Thursday, April 10, 2014

Jesus' Triumphal Entry, the Descent into Hell, and the Coming of the Messiah (Palm Sunday, Year A)

On this coming Sunday, the Church will bring us to what may be one of my favorite Masses and my favorite sets of Scripture readings in the entire liturgical year: Palm Sunday of the Passion of the Lord, popularly known simply as ‘Palm Sunday’.

With the Palm Sunday readings, the Church ushers us into the climax of the liturgical year in the celebration of Holy Week. This is the last Sunday feast before the beginning of the Triduum, which will climax in the celebration of Easter (Latin Pascha), what the Catechism calls the “feast of feasts” (CCC 1169).

As you may recall—especially if you have young children who need to be held the entire time the Gospel is being proclaimed!—this is one of the longest sets of readings in the entire liturgical year. (A word of advice: don't lock your knees :) For on this Sunday, the Church not only commemorates the Triumphal Entry of Jesus into Jerusalem six days before the Passover; she also lays before the faithful the complete account of Jesus’ Passion and death, according to one of the Synoptic Gospels (This year, Year A, it is Matthew’s account.)

Given the sheer number and length of readings for this Sunday, it should go without saying that I can’t give a full analysis of them all. (Whole books have been written just on the Passion! In fact, I just published one myself.) Instead, I simply want to focus our attention on the Jewish roots of Jesus' Triumphal Entry, and show how Jesus fulfills Zechariah's prophecy of the Messiah in his Triumphal Entry, the Last Supper, his Passion, and even his descent into Hell.

Jesus Fulfills Zechariah's Prophecy of the Coming of the Messiah
Unlike other Masses, Palm Sunday contains two proclamations of the Gospel. The first is from Matthew’s account of Jesus Triumphal Entry into Jerusalem:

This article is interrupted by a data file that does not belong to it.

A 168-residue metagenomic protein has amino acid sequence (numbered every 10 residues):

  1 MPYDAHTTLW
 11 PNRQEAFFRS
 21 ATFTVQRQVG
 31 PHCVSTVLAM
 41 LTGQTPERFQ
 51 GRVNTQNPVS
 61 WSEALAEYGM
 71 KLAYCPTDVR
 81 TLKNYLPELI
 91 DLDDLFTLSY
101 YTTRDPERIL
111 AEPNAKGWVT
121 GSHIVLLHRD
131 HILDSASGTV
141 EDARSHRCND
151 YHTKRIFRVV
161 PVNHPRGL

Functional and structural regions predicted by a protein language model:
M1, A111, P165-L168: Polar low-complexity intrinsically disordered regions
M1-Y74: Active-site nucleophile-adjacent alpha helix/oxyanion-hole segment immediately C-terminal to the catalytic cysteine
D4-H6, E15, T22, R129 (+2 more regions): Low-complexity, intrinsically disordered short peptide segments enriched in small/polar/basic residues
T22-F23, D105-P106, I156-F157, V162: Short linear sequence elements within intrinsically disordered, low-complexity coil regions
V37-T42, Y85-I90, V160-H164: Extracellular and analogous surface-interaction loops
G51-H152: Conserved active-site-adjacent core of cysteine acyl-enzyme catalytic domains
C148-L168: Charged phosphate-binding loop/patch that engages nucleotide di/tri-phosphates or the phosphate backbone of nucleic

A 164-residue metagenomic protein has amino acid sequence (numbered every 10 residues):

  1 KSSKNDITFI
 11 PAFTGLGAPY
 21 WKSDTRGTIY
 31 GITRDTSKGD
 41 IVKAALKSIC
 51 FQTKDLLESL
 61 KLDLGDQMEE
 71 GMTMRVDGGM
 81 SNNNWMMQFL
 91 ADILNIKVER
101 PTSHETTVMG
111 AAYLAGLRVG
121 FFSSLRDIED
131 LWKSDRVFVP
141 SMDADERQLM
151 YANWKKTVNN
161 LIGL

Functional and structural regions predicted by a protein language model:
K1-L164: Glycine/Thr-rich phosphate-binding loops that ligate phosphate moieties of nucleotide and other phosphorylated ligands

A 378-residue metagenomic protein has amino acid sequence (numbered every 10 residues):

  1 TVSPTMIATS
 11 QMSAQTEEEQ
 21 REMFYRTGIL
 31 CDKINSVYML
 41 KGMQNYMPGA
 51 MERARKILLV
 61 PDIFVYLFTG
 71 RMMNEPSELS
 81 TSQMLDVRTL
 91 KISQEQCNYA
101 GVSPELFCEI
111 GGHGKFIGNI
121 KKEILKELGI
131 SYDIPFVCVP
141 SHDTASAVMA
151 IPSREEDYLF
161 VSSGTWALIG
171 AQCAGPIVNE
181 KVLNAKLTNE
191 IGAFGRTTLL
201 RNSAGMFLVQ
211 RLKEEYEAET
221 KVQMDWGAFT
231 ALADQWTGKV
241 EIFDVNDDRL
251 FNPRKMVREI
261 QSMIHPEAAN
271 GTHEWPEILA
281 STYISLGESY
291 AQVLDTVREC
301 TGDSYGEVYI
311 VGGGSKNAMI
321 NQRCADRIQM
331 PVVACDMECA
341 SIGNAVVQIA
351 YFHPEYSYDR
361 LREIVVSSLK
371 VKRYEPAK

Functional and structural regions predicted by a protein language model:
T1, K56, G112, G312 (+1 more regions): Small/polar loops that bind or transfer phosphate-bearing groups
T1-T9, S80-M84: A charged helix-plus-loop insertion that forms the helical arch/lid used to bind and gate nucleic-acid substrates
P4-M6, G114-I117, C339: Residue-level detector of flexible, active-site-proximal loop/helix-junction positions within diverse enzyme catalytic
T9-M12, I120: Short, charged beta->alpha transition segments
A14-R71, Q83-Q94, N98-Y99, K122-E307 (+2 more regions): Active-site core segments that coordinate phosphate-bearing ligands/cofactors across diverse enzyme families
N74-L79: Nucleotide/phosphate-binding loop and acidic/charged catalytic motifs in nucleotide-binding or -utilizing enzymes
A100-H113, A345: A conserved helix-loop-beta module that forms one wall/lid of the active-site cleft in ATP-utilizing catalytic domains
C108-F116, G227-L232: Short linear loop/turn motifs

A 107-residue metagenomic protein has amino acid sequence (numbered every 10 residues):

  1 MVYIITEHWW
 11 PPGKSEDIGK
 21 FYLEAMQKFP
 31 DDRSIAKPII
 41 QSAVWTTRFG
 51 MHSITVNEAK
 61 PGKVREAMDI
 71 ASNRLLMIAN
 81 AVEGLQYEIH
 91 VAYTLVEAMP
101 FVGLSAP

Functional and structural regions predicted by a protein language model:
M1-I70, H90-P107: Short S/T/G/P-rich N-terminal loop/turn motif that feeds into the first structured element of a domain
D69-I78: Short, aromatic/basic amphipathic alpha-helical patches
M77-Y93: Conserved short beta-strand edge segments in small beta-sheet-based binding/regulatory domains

When Jesus and the disciples drew near Jerusalem and came to Bethphage on the Mount of Olives, Jesus sent two disciples, saying to them, “Go into the village opposite you,  and immediately you will find an ass tethered,and a colt with her. Untie them and bring them here to me. And if anyone should say anything to you, reply, ‘The master has need of them.’ Then he will send them at once.” This happened so that what had been spoken through the prophet might be fulfilled: 'Say to daughter Zion,“Behold, your king comes to you,meek and riding on an ass,and on a colt, the foal of a beast of burden.” The disciples went and did as Jesus had ordered them.They brought the ass and the colt and laid their cloaks over them,  and he sat upon them.The very large crowd spread their cloaks on the road,  while others cut branches from the trees  and strewed them on the road. The crowds preceding him and those following kept crying out and saying: “Hosanna to the Son of David; blessed is the he who comes in the name of the Lord; hosanna in the highest.”And when he entered Jerusalem the whole city was shaken and asked, “Who is this?” And the crowds replied, “This is Jesus the prophet, from Nazareth in Galilee.” (Matthew 21:1-11; NAB)